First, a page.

DR. GIFFORD JONES
“I’ve just seen two images of the same person on the TV screen,” my mother complained years ago. She had developed double vision (DV). But what causes DV? And how many children suffering from attention deficit hyperactive disorder (ADHD) are being medicated when the trouble is in their eye?
Dr. Patrick Quaid, an expert in double vision, is head of the Guelph Vision Therapy Centre.
He says double vision must be taken seriously as a diagnosis can range from brain tumour, concussion, inflammation of an artery, to simple dysfunction of ocular muscles. Fortunately, when adults notice DV, they know something is wrong that demands quick attention.
But Quaid says children with ADHD often get either a delayed diagnosis or no diagnosis of ocular disorder. Doctors treating a child with ADHD rarely consider arranging for an eye examination to detect ocular malfunction.
The most commonly encountered abnormality is ‘convergence insufficiency’, or difficulty keeping the eyes tuned when reading.
These children have eyes that do not work in unison due to an imbalance of muscle control. Consequently, they see double when reading, frequently lose their place, find reading frustrating and shy away from it, which affects their learning.
Quaid states ironically parents of children with convergence insufficiency may be told their child has 20/20 vision by a regular eye test.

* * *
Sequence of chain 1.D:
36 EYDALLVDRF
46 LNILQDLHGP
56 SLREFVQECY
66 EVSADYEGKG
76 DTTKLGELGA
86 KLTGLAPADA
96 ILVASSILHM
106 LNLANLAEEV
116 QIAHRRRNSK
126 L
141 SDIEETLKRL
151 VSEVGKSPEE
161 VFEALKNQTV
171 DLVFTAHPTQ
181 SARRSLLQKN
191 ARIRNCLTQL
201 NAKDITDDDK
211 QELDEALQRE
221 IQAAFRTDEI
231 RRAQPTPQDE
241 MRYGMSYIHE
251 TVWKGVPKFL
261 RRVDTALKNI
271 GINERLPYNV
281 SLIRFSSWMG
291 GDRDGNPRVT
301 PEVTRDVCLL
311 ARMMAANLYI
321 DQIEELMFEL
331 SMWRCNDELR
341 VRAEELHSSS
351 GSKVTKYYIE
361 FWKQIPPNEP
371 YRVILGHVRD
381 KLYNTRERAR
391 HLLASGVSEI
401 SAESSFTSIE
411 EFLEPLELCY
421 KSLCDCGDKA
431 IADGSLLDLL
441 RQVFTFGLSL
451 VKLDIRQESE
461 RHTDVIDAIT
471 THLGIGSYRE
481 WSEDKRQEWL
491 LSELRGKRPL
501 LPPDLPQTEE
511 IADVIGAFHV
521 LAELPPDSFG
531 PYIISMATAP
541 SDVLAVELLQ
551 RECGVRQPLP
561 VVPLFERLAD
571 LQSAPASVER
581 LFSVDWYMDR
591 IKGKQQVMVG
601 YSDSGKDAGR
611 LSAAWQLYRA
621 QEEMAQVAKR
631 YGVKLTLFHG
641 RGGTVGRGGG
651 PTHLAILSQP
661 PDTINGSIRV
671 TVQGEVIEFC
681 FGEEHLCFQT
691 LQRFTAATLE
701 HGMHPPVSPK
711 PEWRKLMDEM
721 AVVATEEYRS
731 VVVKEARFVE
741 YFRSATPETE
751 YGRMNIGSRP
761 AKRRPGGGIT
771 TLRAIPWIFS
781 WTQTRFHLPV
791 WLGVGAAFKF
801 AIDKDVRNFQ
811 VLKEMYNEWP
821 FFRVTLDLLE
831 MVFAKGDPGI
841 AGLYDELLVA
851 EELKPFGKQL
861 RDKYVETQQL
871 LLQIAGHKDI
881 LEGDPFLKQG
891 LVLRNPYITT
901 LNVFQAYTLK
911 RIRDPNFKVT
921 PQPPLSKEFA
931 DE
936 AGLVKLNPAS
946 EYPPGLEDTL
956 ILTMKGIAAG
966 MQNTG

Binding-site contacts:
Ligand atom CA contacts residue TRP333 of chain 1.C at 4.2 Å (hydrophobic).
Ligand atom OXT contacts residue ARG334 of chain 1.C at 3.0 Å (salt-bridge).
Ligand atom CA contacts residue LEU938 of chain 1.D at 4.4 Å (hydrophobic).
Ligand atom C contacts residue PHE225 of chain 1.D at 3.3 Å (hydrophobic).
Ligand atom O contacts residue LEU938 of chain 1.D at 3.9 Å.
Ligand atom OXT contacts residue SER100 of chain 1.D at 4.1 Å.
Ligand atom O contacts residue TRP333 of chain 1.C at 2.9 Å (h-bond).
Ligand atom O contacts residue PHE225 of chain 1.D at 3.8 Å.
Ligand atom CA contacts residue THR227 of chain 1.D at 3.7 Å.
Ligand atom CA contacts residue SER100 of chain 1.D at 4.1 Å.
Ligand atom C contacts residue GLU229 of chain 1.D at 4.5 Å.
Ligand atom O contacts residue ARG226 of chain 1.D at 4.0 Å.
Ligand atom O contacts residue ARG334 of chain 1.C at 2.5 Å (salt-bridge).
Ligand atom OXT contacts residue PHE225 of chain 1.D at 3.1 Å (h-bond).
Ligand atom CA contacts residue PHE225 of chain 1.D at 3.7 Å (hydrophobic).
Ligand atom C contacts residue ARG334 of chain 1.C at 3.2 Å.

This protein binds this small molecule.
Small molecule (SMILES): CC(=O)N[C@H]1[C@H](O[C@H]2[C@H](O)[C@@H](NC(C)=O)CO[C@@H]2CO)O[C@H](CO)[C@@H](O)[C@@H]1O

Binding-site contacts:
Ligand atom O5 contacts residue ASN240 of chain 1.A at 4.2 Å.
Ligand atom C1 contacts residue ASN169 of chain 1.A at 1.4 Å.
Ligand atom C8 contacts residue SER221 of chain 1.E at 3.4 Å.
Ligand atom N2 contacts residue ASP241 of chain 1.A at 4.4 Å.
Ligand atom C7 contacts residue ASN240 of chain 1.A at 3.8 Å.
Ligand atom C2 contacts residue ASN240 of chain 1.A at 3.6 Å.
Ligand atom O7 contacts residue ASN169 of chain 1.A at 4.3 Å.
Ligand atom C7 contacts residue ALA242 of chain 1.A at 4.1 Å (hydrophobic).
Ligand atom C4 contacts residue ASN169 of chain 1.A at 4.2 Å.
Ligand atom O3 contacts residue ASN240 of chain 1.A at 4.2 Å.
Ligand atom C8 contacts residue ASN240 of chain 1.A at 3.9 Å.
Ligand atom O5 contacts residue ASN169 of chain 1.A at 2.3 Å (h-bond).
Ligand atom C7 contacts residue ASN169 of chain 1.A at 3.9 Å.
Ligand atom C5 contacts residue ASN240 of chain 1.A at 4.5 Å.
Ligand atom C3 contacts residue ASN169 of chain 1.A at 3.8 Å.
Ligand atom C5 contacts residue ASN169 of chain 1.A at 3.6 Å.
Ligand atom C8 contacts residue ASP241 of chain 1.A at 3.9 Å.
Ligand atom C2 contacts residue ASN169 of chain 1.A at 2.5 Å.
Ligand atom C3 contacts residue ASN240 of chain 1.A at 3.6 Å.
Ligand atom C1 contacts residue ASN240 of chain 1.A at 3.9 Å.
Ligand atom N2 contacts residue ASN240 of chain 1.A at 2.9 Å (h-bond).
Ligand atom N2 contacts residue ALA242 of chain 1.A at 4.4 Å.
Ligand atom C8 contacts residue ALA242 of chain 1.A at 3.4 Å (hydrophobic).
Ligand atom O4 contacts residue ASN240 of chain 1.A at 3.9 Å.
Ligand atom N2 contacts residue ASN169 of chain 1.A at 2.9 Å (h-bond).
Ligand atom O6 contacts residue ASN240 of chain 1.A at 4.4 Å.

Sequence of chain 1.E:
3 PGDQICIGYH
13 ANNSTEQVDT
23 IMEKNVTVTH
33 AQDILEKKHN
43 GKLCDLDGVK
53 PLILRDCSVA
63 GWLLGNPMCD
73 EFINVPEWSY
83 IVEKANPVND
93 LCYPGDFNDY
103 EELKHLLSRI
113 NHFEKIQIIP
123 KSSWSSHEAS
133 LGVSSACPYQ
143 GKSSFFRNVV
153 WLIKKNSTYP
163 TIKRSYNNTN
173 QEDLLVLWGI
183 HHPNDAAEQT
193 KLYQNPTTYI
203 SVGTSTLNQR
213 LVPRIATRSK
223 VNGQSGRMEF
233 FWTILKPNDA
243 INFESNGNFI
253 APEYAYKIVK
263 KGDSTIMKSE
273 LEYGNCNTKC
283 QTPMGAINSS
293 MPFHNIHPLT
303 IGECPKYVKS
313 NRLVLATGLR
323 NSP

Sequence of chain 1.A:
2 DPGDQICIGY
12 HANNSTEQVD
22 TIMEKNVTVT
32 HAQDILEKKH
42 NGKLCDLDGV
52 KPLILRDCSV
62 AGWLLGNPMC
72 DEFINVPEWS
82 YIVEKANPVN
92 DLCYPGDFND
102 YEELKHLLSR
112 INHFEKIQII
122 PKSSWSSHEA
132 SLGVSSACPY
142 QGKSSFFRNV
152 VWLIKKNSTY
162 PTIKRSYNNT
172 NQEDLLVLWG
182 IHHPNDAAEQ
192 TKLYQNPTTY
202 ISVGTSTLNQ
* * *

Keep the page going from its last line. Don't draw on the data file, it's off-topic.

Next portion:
Convergence insufficiency is not rare.
Quaid claims one in 10 people has some sort of eye teaming problem. But what is shocking, and generally unknown, is children affected with ADHD have three times greater risk of convergence insufficiency. All the more reason that these children must see an eye doctor who is cognizant of eye teaming abnormalities.
Quaid adds doctors who are looking for a quick fix often place ADHD children on Ritalin, or some other medication, without arranging for a oculomotor workup.
During an interview, Quaid discussed another pressing problem that concerns many parents, ‘Post-Trauma Vision Syndrome’ (PTVS). Today, brain concussions are becoming a fact of life for children and adults involved in sports.
Moreover, bruised brains can result in neurological and ocular abnormalities despite normal results from MRI and CT scans.
Quaid, ahead of the times, has sage advice for those who intend to engage in contact sports.
Be sure to get a baseline test for binocular vision function before engaging in contact sports. This is important as those who already have binocular vision dysfunction, and may not realize it, will likely suffer even greater eye teaming issues should they suffer a subsequent concussion.
Just how many children in this country are being diagnosed with ADHD when they in fact suffer from subtle forms of double vision is unknown.
The difficulty for parents is that children will usually not complain of problems with eye teaming as they may not be aware of what to report.
This may result in misdiagnosis. Fortunately, the Guelph Vision Therapy Centre is one of the few places that offers a comprehensive approach to ADHD and eye teaming problems. This involves close interaction between eye doctors with experience in binocular vision disorders, psychologists, speech and language pathologists and occupational therapists.